Millennium Charter Academy opened its school year with many parents and students taking advantage of a cool North Carolina morning to walk their children in rather that the usual car line that often forms at the school.
“This is the first time we have had more of a parent’s line than a car line,” said MCA Director of Development Lu Ann Browne, eyeing the growing number of parents and students lining up in front of the school Thursday.
Academy Fourth Grader Ryan Hawks said he was really looking forward to being back. Second Grade student Sydney Golding-Fort said the highlight of her summer was going to the Wet ‘n’ Wild park. When asked if she wanted more summer, Golding-Fort said the length of summer vacation was “just right.”
“Everything was great this summer for us. Mom’s ready for her (Sydney) to go back to school,” laughed Charles Fort, Sydney’s father. Dalton Collins, a seventh grade student and his brother, Parker, who is in fourth grade, said the summer was “good” but they felt it had felt “shorter than the last one.”
Parent Mark Hudson was there with his daughters, MacKenzaie and Haley. He said that MacKenzie was a “pro” at getting back in school. Haley was at the academy to begin kindergarten,
“They were both up at 5:30 this morning,” said Hudson. “They were so excited. They even had their beds made. Normally, they like to sleep in.”
Middle school student Dustin Cardwell pointed out this was his first year at the school.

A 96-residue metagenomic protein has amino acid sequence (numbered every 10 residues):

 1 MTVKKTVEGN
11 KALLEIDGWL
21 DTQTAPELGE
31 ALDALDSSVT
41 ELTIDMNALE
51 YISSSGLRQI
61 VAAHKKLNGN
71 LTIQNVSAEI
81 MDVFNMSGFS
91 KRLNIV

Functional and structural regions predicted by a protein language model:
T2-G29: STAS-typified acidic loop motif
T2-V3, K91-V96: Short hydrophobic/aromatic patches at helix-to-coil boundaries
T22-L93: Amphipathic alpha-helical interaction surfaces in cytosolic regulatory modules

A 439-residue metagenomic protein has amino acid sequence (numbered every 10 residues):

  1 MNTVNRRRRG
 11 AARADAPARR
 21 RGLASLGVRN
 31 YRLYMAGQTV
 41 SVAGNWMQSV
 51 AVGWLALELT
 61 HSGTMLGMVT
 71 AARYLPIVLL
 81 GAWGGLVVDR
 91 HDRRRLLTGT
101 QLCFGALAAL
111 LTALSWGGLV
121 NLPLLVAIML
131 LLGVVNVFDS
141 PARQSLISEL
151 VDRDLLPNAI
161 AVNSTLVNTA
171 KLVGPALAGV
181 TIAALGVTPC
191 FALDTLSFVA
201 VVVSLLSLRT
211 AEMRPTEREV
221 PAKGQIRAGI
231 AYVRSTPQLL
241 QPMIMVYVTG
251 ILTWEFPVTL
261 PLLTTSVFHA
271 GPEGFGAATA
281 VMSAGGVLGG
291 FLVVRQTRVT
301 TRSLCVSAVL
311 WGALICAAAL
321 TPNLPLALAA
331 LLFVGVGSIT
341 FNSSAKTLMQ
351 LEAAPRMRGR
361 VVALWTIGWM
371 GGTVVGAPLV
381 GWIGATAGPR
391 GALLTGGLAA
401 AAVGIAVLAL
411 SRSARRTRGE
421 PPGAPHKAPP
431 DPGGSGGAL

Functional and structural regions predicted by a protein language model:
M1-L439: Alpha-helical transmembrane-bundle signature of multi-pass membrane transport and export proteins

“I really am looking forward to school here,” explained Cardwell. “This is better than most schools where I live.” Cardwell said he lives in the Pilot Mountain area.
The hallways inside the school were filled with parents and students waving to each other and making conversation before students went to advisory meetings or classes. The noises in the hallways decreased as classes began a short time later.
“I don’t ever remember a bad opening day,” said Browne. “Typically our faculty and staff are delighted to see school back. It’s such a different place with the student’s here.”
She said that the advisory periods at the opening of school started last year at the academy.
“It gives us a chance to focus on goals for our middle school students by breaking them up into smaller groups,” said Browne. “It gives us an opportunity to be with them in an environment where they may not have been comfortable bringing up some issues.”
She was also complimentary of academy students’ parents struggling with “cutting the apron strings.”
“I tell parents we will take good care of their children and I tell the parents they will be fine, in a few days,” said Browne.
Reach David Broyles at email@example.com or 719-1952.